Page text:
If you’ve been paying attention to global trade issues lately, you’ve undoubtedly run across discussions about fair wages also known as a “living wage.” Simply put, a living wage is a close approximation of the amount of money it would cost to support a single person or family in the area in which they live. This well written article, by on racked.com about the apparel giant H&M, discusses why they probably aren’t paying their workers a living wage, what it means to make sure a labor force benefits from good pay and how you can make a difference. Please take the time to read it and visit the great links embedded in there. When the people you’ll read about who make the apparel you buy and wear live with their families on the other side of the world, it’s easy to put them out of your mind. However, your consumption of a $10 t-shirt or $20 pair of pants at H&M, Target, Uniqlo or other importer of apparel manufactured overseas impacts the wages of those workers. Your bad consumption habits are denying them a living wage.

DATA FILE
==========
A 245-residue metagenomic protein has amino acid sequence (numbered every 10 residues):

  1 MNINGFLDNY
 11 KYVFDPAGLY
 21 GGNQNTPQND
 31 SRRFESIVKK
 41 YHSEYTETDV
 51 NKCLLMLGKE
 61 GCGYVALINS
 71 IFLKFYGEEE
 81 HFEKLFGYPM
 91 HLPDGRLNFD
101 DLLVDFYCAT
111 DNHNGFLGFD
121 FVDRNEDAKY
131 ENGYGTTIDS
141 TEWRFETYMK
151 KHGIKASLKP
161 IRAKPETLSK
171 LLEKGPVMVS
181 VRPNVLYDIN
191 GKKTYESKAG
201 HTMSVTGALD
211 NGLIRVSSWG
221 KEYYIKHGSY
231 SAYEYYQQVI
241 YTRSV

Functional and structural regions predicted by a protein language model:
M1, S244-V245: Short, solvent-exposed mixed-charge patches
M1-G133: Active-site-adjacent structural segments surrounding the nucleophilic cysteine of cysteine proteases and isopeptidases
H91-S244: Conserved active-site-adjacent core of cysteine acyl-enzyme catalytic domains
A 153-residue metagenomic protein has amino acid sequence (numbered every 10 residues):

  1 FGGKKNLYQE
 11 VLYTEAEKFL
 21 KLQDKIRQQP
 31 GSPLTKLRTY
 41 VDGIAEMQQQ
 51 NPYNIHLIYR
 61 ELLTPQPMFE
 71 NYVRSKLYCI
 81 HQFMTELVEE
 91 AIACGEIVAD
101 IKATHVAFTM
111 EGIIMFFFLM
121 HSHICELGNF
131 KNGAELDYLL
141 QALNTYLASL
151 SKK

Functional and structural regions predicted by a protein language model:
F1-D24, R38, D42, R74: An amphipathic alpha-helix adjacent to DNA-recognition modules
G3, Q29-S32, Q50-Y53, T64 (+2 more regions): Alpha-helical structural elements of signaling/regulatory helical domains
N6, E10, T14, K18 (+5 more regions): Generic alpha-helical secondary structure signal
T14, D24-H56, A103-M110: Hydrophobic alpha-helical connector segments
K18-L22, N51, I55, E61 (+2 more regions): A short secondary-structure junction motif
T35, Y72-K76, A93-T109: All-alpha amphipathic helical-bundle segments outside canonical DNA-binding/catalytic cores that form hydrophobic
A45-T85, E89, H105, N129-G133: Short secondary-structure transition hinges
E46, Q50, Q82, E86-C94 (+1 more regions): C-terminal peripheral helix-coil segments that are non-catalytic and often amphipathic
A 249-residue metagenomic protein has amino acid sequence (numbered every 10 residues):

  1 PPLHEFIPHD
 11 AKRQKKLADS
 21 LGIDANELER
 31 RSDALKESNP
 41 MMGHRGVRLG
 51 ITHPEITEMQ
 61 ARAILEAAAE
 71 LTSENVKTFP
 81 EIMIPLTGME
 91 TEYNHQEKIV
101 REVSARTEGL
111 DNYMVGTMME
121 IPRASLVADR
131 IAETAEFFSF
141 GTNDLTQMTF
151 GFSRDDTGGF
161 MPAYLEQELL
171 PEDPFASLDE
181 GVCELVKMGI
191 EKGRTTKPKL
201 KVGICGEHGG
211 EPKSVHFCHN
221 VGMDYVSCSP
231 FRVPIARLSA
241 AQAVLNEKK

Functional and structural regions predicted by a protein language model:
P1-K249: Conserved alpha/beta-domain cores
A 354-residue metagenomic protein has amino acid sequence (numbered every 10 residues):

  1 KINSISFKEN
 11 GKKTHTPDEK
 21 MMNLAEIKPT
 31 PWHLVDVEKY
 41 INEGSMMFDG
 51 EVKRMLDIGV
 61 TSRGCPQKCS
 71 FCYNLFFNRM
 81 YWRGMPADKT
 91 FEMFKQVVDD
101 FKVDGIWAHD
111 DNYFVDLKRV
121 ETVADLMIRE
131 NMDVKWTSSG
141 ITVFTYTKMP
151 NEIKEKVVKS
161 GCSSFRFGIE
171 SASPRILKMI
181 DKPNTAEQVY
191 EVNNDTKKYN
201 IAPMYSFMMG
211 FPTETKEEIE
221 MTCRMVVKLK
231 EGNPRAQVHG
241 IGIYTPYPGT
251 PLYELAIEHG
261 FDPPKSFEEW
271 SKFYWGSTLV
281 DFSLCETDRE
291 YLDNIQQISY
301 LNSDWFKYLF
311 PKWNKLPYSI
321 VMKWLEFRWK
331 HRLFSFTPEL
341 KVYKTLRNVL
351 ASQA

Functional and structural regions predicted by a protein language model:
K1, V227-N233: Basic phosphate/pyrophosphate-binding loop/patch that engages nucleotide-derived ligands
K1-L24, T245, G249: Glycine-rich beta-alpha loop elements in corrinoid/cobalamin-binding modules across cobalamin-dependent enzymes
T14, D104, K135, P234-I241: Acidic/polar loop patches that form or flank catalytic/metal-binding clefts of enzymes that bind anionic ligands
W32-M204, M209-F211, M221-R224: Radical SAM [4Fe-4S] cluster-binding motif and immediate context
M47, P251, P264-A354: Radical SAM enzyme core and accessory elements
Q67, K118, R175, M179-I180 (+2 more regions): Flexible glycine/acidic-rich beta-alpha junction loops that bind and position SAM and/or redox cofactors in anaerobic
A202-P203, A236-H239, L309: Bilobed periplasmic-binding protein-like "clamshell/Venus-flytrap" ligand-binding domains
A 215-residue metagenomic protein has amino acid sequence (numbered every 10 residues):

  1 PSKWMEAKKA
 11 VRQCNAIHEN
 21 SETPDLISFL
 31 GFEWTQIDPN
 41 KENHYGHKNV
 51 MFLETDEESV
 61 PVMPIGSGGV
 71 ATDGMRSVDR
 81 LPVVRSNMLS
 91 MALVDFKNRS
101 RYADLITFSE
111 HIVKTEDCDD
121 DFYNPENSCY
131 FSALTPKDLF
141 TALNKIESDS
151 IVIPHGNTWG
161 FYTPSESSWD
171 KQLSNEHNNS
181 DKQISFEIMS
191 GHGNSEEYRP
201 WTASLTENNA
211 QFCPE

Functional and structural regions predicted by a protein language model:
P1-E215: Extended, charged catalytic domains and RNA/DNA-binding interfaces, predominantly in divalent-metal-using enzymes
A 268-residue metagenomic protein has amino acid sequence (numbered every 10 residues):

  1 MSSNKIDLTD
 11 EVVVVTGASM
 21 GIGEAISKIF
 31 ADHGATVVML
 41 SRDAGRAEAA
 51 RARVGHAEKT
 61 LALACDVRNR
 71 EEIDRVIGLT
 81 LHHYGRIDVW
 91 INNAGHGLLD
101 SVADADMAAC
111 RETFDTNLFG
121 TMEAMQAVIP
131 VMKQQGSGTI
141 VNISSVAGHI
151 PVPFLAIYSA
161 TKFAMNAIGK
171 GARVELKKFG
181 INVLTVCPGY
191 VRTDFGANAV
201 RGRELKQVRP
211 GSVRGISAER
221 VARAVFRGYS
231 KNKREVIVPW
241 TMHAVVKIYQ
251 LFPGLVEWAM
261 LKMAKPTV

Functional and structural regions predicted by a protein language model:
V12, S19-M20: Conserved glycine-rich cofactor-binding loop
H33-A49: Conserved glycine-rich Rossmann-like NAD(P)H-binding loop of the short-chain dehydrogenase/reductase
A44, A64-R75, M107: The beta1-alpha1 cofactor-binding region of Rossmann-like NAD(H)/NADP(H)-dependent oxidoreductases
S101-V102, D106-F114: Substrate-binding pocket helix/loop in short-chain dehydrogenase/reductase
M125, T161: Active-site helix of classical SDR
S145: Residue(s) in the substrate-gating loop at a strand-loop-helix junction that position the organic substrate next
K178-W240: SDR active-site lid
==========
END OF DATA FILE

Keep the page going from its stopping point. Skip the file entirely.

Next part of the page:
The lack of a living wage and safe working conditions for the workers who manufacture over 90% of the apparel available for us to buy in the U.S. is nothing new. I’ve been covering this issue in my lectures, writing and social media for over a decade. So, let’s skip to the questions I know you’re going to ask, “Why should I care? I can’t change what’s in the store to buy. Isn’t it cheaper to live there anyway? I don’t set the prices. I’m just one person. How can I come up with the solution?” Here’s an answer you can use, with some simple steps you can adopt that aren’t too difficult or too expensive.
Mary Ruth, Owner of United Sewing and Design has over 30 years experience in the manufacturing of products by sewing and is author of “Industry Sewing Construction Methods” http://amzn.to/2yMxMmk. Her focus is on design, entrepreneurship; social enterprise; the connections between the environment, the apparel industry, and manufacturing; and how owners can leverage artistic methods to benefit their business.